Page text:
#85, the part of similar beliefs is something I will disagree on. Its a bad idea to expose children to an educational setting where everyone has the same belief system/ideas. Children should be exposed to a setting of diversity and of challenging ideas. The real world is diverse and full of all kinds of people. If people are uncomfortable by those who are different, then I dunno what to say on that. We need a more free thinking society that encourages thought and diversity.
Not to knock on religious people, but show them the evolutionary facts and data and knock some sense into them. There's one thing to just being religious, and another where you're a cunt who shoves beliefs down people's throats and makes fun of anyone who says differently. P.S. Yes teacher, you are a homosapien. I'm sorry to break it to you.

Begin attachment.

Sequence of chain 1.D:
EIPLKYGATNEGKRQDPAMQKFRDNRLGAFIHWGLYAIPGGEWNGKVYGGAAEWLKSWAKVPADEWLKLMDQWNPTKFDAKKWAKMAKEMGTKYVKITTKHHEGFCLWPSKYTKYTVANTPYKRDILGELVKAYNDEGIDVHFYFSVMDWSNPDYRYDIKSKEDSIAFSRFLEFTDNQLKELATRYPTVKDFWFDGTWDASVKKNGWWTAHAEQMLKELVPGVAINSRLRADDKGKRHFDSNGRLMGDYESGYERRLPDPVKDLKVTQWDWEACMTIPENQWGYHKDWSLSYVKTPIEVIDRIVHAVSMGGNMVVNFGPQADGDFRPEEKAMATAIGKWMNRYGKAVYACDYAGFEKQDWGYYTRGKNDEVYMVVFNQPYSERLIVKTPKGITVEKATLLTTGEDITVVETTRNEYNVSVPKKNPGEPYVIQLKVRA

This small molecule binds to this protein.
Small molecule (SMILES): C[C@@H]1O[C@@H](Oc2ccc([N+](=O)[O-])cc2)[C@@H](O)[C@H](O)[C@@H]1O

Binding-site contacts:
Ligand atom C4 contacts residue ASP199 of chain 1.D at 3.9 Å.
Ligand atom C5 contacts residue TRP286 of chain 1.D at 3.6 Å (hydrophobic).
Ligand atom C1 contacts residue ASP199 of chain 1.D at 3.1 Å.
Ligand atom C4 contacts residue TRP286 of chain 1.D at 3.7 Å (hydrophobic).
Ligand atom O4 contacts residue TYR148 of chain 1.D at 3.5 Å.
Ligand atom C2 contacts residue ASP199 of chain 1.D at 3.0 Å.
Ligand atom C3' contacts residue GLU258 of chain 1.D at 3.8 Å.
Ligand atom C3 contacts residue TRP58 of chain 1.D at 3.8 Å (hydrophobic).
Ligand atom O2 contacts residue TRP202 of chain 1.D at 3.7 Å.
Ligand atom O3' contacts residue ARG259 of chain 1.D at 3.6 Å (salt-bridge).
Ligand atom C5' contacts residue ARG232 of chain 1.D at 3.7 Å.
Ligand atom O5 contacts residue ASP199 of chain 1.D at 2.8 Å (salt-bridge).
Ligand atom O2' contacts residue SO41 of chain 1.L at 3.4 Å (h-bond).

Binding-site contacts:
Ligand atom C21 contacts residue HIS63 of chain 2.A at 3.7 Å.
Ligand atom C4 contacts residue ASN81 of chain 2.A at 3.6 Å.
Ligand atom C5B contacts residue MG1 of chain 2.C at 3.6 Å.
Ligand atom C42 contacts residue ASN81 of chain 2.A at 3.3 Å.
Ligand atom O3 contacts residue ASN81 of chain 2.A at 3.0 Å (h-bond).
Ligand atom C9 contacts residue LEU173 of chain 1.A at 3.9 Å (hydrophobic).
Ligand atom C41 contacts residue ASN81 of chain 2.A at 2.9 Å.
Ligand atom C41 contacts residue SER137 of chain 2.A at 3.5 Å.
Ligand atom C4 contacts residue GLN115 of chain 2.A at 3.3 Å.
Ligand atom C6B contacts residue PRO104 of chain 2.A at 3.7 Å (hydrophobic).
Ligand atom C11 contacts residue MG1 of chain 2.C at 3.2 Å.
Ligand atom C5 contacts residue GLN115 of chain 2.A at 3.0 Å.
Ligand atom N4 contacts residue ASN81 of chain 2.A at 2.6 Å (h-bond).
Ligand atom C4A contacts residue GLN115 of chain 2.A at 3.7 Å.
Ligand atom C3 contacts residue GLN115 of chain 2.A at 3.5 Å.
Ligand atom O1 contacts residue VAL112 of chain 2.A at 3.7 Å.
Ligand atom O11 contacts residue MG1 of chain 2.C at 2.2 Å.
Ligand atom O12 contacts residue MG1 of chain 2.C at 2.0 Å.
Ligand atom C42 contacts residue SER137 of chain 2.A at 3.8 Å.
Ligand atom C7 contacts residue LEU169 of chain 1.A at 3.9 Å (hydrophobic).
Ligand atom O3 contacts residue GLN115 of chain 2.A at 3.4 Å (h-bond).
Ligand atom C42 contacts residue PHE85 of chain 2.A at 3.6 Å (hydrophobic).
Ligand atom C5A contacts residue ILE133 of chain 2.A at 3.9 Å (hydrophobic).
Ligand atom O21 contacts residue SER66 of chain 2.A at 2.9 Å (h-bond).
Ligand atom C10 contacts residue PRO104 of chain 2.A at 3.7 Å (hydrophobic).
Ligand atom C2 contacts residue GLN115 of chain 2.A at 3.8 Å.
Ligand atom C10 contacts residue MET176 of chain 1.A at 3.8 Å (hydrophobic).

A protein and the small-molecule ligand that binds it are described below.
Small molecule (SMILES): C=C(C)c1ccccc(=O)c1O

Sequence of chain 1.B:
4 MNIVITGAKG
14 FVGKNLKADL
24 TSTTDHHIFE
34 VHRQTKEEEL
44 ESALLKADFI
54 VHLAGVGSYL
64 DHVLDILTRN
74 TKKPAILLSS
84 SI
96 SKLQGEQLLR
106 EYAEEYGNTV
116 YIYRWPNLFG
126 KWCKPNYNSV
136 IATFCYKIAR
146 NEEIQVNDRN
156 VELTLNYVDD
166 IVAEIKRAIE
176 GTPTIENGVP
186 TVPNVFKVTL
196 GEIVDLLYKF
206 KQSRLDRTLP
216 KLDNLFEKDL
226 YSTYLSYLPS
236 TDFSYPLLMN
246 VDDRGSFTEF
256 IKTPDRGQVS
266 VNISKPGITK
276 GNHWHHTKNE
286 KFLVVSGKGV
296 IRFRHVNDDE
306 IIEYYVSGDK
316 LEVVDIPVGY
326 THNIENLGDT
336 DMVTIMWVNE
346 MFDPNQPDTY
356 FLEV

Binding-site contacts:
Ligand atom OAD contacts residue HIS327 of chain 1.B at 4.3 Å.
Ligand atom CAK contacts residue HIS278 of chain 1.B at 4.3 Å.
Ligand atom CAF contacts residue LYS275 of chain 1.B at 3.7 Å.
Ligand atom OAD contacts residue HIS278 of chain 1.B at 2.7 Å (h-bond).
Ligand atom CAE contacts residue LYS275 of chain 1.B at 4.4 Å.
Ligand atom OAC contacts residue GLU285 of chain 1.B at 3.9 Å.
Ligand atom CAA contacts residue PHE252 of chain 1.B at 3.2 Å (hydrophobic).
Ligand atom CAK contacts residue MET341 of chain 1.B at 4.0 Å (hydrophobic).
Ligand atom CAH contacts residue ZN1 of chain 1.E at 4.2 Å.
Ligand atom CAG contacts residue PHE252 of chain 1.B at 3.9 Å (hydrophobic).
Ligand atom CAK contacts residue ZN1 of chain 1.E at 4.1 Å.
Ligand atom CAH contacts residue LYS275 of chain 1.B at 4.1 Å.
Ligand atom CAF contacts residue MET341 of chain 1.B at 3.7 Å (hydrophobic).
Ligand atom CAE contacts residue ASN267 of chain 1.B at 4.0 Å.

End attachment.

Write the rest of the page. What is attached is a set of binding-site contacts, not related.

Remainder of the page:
Agree with 38. As much as I believe the vast majority of Christians, in the UK at least, still believe in evolution/science/etc., the REAL crazy ones cannot be saved. They say that the 'evidence' was put there by God as a test of faith. Even I don't know how you argue against that. :/
#56 I agree with you. Evolution is still a theory and there's no real proof on evolutionary explanations that are thought as facts. Rather the opposite, there are a lot of true scientist that believe this life cannot have come from a random explosion and an "organic soup" resulting in the delicate equilibrium and designs. Yes I know I'm not going to be popular with my comment and will be buried. But that's what I believe and feel proud of.